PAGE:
Friday, August 9, 2019

The Handmaid's Tale by Margaret Atwood

Offred, also known as June Osborne, is a handmaid living in the Republic of Gilead which is basically a small fictional town located in the state of Iowa. Most of us would obviously know that a handmaid is a female servant that is generally forced to do anything their boss or master commands them to do. Offred is a handmaid for the Commander and his wife Serena Joy but Offred isn't the only handmaid in their household. There are other female servants working there too without any payment like Ofglen, Cora, Janine, and especially Moira who is Offred's best friend from college. All these handmaid's are forced to do sexual intercourse with other men they don't know or even like. This is because the fertility rate in their area is very low so they have to produce babies without giving any consent. In fact, the characters mentioned here aren't their real names but instead the Commander assigns each handmaid a new name for their jobs and they are only to use that particular name in his household. So since the handmaid's don't like their new names, they whisper their actual names to each other while talking in their quarters before going to bed at night. All the handmaid's must find a way to get away from this tragic human trafficking they all have to go through.

I didn't get the chance to get all the way through to the ending of this book because to be honest, the plot got me so uncomfortable. I only read the first few pages of the first chapter and it really got into detail. It got so in depth when it came to the topic of human trafficking. I didn't like it. If it were not about human trafficking in the first few chapters, then maybe I would've kept going with it. In fact, I didn't even want to touch the book because it made me feel more self-conscious at the moment. My freshman English teacher recommended me this book for a school project so it kind of got me into borrowing it at first because I thought it would be a good reading tool to try out. I think this would be a good book to read for a certain age group, such as individuals who are 18 or older, because if younger adolescents were to try this out, they may feel uncomfortable with the topic or consider it too vulgar. I just didn't like the book because I'm only 15 and reading about this in literature isn't my thing since I'm not really used to it yet but maybe once I'm a college student, then maybe I can try reading this kind of literature again. I'm not ready, that's what it is. There is also a series adaptation of this novel on Netflix so I suggest watching it if you're an adult or at least close to being an adult like you're 17 or something since watching it may be worse because of the forced sexual innuendo. Also, if you plan on watching this, I recommend reading the book first so you have a better understanding of this very controversial topic. The book and the series are intense so it can be hard to take in.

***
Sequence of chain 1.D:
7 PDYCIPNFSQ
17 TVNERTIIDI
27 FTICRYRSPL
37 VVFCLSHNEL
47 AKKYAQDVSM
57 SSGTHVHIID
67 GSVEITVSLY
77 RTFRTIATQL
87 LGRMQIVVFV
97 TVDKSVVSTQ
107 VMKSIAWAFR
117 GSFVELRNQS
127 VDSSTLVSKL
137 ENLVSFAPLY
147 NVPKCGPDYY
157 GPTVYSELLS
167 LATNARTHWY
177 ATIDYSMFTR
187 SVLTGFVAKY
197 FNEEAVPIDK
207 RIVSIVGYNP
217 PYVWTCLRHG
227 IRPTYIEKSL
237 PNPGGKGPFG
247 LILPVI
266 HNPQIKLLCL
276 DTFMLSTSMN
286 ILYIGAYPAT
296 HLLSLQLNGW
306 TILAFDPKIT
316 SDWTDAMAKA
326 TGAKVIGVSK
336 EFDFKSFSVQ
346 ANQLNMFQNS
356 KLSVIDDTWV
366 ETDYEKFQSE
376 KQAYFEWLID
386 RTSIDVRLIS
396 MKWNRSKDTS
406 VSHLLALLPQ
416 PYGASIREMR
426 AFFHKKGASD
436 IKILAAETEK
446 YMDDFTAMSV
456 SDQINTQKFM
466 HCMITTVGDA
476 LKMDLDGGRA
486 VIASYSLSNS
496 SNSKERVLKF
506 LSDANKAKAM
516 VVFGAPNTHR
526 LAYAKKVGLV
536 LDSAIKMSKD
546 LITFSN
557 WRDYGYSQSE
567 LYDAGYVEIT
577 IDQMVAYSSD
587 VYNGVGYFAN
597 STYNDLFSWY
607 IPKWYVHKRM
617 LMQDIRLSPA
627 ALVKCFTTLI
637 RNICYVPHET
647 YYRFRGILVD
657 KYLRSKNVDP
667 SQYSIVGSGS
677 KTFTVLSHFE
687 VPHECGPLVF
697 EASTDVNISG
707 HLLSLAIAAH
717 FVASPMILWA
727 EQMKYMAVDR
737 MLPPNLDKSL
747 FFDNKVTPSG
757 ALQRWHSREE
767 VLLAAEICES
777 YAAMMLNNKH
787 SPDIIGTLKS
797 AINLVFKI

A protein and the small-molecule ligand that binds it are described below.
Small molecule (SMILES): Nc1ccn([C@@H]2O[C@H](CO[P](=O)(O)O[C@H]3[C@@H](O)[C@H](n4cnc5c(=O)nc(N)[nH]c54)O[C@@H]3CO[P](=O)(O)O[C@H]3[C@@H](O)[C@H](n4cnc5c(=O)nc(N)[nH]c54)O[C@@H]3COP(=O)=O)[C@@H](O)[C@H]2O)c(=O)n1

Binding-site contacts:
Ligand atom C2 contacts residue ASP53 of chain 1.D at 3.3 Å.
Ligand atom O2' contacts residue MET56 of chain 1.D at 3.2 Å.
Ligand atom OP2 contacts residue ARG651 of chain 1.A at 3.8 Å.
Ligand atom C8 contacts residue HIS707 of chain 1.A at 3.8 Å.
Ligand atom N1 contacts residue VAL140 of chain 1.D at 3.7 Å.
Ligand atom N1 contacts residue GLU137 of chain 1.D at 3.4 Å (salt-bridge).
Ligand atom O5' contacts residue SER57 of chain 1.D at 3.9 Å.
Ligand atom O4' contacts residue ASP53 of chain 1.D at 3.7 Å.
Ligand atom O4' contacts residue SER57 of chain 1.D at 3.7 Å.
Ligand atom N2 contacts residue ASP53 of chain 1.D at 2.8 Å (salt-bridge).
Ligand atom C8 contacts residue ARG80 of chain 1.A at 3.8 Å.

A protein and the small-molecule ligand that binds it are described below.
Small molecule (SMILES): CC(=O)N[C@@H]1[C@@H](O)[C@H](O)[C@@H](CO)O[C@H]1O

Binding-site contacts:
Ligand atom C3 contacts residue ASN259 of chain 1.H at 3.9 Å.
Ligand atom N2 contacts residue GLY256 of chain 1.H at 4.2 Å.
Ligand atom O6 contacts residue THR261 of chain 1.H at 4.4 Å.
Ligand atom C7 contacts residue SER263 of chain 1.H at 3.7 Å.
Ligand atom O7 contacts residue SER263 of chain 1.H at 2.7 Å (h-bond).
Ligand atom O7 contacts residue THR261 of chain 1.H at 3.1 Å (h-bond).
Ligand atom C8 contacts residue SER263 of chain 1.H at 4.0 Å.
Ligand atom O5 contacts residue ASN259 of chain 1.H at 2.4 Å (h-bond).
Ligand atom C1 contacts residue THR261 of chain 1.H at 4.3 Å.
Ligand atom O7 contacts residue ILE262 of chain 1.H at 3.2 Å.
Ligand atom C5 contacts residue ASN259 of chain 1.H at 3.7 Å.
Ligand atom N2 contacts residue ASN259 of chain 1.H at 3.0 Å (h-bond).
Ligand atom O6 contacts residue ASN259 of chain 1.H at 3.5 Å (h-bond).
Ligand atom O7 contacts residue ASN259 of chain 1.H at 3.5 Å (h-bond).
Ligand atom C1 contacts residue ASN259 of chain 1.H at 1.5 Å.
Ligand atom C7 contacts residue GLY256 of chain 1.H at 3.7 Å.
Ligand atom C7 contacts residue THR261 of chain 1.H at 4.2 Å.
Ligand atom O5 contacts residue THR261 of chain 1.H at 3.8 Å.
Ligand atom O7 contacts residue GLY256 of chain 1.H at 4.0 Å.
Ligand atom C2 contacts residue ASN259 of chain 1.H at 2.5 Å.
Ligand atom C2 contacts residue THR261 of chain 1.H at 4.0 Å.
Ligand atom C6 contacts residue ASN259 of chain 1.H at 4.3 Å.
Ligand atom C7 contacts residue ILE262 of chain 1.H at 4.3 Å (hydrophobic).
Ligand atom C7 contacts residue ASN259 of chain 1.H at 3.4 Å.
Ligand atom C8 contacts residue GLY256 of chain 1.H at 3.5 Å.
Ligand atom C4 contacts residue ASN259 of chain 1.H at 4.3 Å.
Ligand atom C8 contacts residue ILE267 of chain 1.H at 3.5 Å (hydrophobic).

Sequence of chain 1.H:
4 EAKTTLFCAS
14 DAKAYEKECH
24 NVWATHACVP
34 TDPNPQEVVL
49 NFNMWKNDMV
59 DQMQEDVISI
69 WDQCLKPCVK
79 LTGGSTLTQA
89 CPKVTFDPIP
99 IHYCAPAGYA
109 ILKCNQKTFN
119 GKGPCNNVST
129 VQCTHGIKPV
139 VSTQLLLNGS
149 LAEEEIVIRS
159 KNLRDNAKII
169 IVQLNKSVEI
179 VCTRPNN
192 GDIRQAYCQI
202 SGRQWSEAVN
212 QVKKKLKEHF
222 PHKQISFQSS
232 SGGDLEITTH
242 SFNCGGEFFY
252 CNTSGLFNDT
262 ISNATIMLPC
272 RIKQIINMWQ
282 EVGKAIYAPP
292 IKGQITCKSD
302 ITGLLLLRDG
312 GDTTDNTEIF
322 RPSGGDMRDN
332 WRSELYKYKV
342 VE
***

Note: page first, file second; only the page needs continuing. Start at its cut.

Reviewed by Hannah R., Grade 10
Downtown Central Library

Monday, August 5, 2019

Always and Forever, Lara Jean by Jenny Han

Upon watching the film adaptation of the first installment of the To All The Boys I've Ever Loved Before series on Netflix, I felt it was only fitting to read the rest of the series at my local library and take a read. 
Always and Forever, Lara Jean by Jenny Han is a typical teen love story. It follows Lara Jean during her senior year and her boyfriend, Peter. They both have plans to attend the University of Virginia together. However, everything goes wrong when Peter gets accepted because of his lacrosse playing, whereas Lara Jean was rejected. This presents a bit of a problem for our two lovers, seeing as they had planned this all out. Will the long-distance be a problem for Lara Jean and Peter? Read to find out!

I have never been one for the romance genre, but I have wholeheartedly enjoyed this book series by Jenny Han. This one in particular was well-written, filled with twists and turns, and a definite fun-read for whenever you need an escape from your drama and wanting to delve into someone else's. As a high school student, I personally enjoyed how Han handled the stress of senior year and the unsettling feeling of starting college.

To be honest, this book was very light-hearted but I didn't gain anything from it. I wouldn't read these books again but it was a very nice, enjoyable break from the books I typically read.

I cannot wait for the film adaptation of this story! I highly recommend you check this novel out!

Reviewed by Melody S., Grade 10
Montrose Library